Does Comparison of Shifting Occupation Trends in Urban and Rural Employment Tell Us Anything?

Date: December 13, 2019

​The Rural Ontario Institute is publishing Fact Sheets that look at how the share of employment in five occupational skill groups is shifting in selected industry sectors between 2006 and 2016. We contrast the data in three categories of geography: those census divisions with populations entirely in census metropolitan areas; those census divisions whose population is both in metropolitan areas as well as having people in areas outside the commuting zone of large cities or “partially non-metroplitan areas”; and those whose population is wholly non-metropolitan.  

Some sectors, such as manufacturing, show very similar proportions in occupation skill groups between the rural and more urban geographies. However, we also see that in urban areas, the sector is shifting toward a higher proportion of university degree employees more quickly than rural areas, whereas a parallel shift to more college degrees is more pronounced in the rural manufacturing workforce.

What the data doesn’t tell us is if this is because the nature of the jobs are really changing or whether factors such as the education levels of the available workforce in these geographies are at play. A classic case where data analysis answers some questions while raising as many more. Nonetheless, what is clear is that each sector has its own dynamics and blanket conclusions should be tempered by this reality. For example, the Health and Social Services sector show virtually identical changes in the proportions in each skill group regardless of geography, suggesting that credential requirements are applied consistently by employers in this sector.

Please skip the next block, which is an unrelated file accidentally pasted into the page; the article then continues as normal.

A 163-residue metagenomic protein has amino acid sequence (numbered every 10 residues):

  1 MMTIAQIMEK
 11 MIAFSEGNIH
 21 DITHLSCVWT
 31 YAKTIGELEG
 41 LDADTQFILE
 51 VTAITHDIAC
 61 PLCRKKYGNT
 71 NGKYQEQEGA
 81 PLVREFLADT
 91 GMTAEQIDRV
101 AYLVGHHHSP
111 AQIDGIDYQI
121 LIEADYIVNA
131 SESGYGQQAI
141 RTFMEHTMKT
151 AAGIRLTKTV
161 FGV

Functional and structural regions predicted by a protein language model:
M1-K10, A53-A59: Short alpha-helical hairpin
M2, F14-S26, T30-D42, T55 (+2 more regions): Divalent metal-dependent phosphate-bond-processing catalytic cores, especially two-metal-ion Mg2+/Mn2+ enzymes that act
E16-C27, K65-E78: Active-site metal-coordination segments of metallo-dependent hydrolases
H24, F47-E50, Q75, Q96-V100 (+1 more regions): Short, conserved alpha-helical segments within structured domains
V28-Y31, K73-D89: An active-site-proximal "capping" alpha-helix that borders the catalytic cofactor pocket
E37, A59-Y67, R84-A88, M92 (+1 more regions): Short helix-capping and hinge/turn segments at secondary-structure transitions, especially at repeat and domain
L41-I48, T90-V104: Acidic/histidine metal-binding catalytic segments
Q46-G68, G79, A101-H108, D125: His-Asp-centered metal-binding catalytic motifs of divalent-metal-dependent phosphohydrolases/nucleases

Employment by occupation group Fact Sheets are here: 

Agriculture, Forestry, Fishing and Hunting



Wholesale Trade

Professional, Scientific and Professional Services

Health Care and Social Assistance

Detailed tables of 20 or so sectors in the Ontario economy were analyzed and are being made available in downloadable Excel table format for those keen on exploring the data for themselves.   

As always, we welcome questions, comments and discussion of the Fact Sheets, so please get in touch. It is important for us to be able to communicate the value of ROI providing the information in our Fact Sheet series so we would greatly appreciate you dropping us a short note saying how you are utilizing the information. Please send any comments, criticisms and/or feedback to

Focus on Rural Ontario Fact Sheets are based on Statistics Canada data and are part of a long-running series that profile key facts and figures on topics such as population change, immigration/migration patterns, youth employment and economic trends. All Focus on Rural Ontario Fact Sheets are available for download at